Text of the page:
Hey there, tech fiends. It’s that time of the week again. Before we dive into today’s focus, here’s the usual weekly reminder that if you’re looking for even more sick bands to hear, all prior editions of this series can be perused here.
Every once in a while, it helps if I give an update on what is coming up soon in this space. Maybe it will interest you or your friends, and maybe it’ll do what this space is intended to do regardless: raise awareness about dope music. So stay tuned the next month and a half or so for some killer exclusive premieres from the tech-brutal geniuses in Anachronism, Virial (Vicious Instinct Records), Spiritual Deception, Deviant Process (Season of Mist), and Sunless (Willowtip Records).
With that out of the way, let’s dive into what today’s focus is on, the brilliant trio that is Michel Anoia. This unorthodox French group popped up on my radar back in 2016, when I started helping with a series of premieres and coverage items for their debut album, Plethora at NoCleanSinging.com. It’s been a few years but the group is now back with what looks to be their final release, their second album, Nervures. Set for release this Friday, September 17th. We’ve got the early stream of it for you today and you can start checking out the album now or read on to learn more about the group and their music.
To get to the heart of what makes their new album, Nervures so great it helps to understand that the path the group takes musically is very much like that of fellow dissonant/technical/experimental death metallers Pyrrhon. Bits and pieces, shards and ideas wholesale, no doubt come at you from a plethora of different metal genres inspiration-wise. But the end result is so well written and intricate it carries no real overarching debt to any specific thing that may have influenced Michel Anoia’s music on their new album. That’s a rare feat, even rarer to do that type of thing and wind up with incredible music that might just blow your mind. Something “artsy” music can admittedly fail at for sure oftentimes. To me, albums like Nervures are a rare treat to share here, it’s something that is still certainly technical death metal, and yet it doesn’t fit into that box neatly or in the way most people think of it. On top of the quality of the songs on the album, Nervures gets a further boost in my book by clocking in at just under half an hour while containing about five or more albums worth of ideas spanning numerous kinds of metal at the same time. All killer and no filler, indeed.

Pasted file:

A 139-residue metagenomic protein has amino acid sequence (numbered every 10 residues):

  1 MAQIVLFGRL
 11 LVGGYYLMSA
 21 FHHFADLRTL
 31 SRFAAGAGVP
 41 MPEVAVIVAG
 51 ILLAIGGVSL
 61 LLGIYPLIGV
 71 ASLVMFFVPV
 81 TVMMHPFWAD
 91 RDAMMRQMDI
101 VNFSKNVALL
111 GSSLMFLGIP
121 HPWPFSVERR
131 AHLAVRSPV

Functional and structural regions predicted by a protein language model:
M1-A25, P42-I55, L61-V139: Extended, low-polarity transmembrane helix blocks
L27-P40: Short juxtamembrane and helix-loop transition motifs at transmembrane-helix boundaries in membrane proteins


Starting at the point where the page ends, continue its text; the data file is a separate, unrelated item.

Michel Anoia shared with me that on Nervures “The band went back to the original trio format, with Charles doing both guitar and screams. The composition of the album was the opposite of Plethora. Before we were mostly doing some kind of mind puzzle, trying to assemble many riffs without real direction, in a wild dog style. This one was more connected to deep feelings more than trying to avoid them. And therefore, this led us to something more coherent and intense, like trying to tell a story.
We recorded it in Perpignan, France, in the gypsy area called St Jacques, with David Cook. David is a super sweet English dude, who helped us a lot, especially on the vocals since it was the first for Charles to do it and recording it. His patience helped us achieved what we regard as our most mature material, more dense and compact. The band split after mixing was done. The album brought us to a breaking point, as we pushed ourselves in a direction that tore us apart. It allowed us to be true recording-wise but the cost was to end the band. Two years after that, we decided, Charles and bassist Simon, to master it with Thibault at Convulsound in Lyon, France. He added the massive metal sound we were expecting and helped us repair some failures when recording, on drums parts. We hope to spread the album as much as we can, to share what we put in it, our singular experience and vision of music, in the continuum of the manner we have of listening to music. We still hope one day to play this album on tour even if the future is really uncertain.”
There are very few releases every year I find as brilliant as what you’re about to hear on Michel Anoia – Nervures. I try to help a lot of bands and it could be argued that not all of them are truly outstanding. But this release is incredible and it’s definitely worth your time. For artistic reasons I respect but do not fully understand, I believe the album is still not up for pre-order anywhere but if you follow the group on Facebook, it should be up on Bandcamp soon?
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